Spadefoot Toad

A bumpy toad on a gloved hand

A single spadefoot toad was identified in Yellowstone National Park in 2013.



Scientific Name

Plains Spadefoot (Spea bombifrons) or Great Basin spadefoot (Spea intermontana)

Special Information

A single, juvenile spadefoot toad was identified in the west side of the park on July 31, 2013. As a juvenile, it could not be conclusively identified, though spadefoots have been observed within or near the park boundary in the past. The observation of a juvenile so far inside the park suggests that an active breeding site is nearby.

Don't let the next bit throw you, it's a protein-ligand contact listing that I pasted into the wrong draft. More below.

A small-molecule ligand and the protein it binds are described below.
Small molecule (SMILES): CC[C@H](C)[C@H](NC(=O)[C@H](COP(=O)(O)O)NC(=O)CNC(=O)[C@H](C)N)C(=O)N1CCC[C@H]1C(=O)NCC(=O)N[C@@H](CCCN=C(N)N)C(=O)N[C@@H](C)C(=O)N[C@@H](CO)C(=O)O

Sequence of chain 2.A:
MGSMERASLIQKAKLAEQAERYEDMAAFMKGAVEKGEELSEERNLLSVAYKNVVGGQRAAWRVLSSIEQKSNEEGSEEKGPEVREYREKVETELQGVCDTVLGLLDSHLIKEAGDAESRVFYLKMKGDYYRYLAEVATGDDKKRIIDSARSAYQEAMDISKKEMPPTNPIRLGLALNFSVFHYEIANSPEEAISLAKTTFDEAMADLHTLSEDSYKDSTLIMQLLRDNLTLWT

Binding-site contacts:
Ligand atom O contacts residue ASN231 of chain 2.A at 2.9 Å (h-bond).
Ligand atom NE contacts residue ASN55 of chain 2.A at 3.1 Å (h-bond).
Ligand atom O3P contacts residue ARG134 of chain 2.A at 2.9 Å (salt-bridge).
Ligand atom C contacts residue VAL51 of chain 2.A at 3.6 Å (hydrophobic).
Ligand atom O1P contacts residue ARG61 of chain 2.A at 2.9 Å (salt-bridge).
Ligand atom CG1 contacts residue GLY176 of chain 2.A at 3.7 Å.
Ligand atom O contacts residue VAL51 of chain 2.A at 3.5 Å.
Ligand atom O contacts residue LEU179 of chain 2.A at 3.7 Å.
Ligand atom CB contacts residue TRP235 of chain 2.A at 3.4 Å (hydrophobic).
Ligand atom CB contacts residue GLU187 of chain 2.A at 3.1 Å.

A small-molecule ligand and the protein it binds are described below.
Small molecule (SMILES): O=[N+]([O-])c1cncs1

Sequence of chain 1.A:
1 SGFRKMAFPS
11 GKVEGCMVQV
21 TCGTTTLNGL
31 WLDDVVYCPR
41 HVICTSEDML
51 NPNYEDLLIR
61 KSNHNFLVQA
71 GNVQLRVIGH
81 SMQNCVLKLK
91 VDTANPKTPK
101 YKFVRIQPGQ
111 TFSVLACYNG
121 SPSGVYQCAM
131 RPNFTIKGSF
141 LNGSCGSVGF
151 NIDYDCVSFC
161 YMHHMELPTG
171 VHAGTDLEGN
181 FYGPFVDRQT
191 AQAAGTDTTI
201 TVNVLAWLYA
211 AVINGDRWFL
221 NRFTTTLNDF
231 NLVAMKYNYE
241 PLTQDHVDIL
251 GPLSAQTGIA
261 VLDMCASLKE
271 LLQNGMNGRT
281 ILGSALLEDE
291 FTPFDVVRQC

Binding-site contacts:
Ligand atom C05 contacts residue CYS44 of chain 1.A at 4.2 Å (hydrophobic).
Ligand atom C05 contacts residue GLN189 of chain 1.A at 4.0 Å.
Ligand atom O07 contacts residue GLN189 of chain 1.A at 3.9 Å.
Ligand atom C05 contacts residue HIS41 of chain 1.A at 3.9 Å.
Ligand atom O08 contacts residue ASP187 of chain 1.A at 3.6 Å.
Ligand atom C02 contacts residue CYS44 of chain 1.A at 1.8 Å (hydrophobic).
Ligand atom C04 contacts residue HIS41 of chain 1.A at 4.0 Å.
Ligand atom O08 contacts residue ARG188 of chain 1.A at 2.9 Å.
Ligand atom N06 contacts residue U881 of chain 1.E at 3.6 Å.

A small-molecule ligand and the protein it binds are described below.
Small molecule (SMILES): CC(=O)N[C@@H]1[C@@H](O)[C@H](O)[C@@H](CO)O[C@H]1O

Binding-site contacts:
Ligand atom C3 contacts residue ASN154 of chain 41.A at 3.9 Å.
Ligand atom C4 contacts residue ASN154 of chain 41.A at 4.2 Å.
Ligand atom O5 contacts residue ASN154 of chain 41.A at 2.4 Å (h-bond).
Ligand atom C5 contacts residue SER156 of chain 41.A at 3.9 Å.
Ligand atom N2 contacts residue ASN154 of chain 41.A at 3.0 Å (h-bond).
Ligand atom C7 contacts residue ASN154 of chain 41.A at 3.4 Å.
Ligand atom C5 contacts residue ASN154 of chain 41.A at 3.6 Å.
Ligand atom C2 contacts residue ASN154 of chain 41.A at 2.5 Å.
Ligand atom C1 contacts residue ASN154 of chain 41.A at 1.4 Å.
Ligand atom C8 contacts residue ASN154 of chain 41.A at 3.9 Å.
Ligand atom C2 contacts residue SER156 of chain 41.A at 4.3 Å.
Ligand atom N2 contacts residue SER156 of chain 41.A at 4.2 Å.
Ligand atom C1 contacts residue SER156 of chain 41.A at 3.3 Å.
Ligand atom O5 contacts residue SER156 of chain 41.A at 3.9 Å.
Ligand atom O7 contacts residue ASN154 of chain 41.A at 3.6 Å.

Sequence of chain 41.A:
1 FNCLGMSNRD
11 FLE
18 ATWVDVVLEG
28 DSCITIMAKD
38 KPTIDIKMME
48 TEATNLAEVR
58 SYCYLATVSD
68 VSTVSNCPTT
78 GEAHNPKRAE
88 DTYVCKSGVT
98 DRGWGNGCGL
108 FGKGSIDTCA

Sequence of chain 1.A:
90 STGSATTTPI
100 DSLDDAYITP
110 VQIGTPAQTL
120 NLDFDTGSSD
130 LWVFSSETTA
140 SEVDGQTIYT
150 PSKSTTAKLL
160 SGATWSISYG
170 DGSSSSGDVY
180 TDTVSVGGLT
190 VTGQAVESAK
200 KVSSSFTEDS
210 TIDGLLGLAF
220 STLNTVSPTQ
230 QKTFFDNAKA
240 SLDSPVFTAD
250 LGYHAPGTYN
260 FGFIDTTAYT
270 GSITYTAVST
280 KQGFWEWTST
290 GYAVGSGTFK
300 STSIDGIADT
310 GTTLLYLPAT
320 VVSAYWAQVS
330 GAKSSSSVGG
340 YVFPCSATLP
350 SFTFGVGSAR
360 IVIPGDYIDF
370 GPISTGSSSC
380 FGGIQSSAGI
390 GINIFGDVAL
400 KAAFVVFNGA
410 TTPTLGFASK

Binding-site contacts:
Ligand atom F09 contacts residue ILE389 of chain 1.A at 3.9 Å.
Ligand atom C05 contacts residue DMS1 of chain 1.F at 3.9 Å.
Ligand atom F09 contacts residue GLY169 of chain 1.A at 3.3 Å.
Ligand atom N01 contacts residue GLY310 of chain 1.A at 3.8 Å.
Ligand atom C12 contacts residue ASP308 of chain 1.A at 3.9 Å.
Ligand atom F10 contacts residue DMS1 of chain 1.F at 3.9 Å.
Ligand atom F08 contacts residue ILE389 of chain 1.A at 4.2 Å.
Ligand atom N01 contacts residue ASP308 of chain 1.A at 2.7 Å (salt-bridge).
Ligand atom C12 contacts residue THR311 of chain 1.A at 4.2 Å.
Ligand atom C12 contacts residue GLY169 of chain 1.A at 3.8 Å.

• Have a single, dark tubercle, or “spade,” on each of their hind feet


  • Uses it’s spade to dig shallow summer burrows or deeper winter burrows. Newly metamorphosed animals may burrow in mud near their natal pond or hide in cracks in the hard earth.
  • Typically occur in warmer climates in the western United States, and it has been speculated that spadefoots may be found in geothermally influenced habitat in Yellowstone that facilitates overwinter survival.


  • Breeds in ephemeral pools
  • Larval period is approximately 13 to 20 days

Did You Know?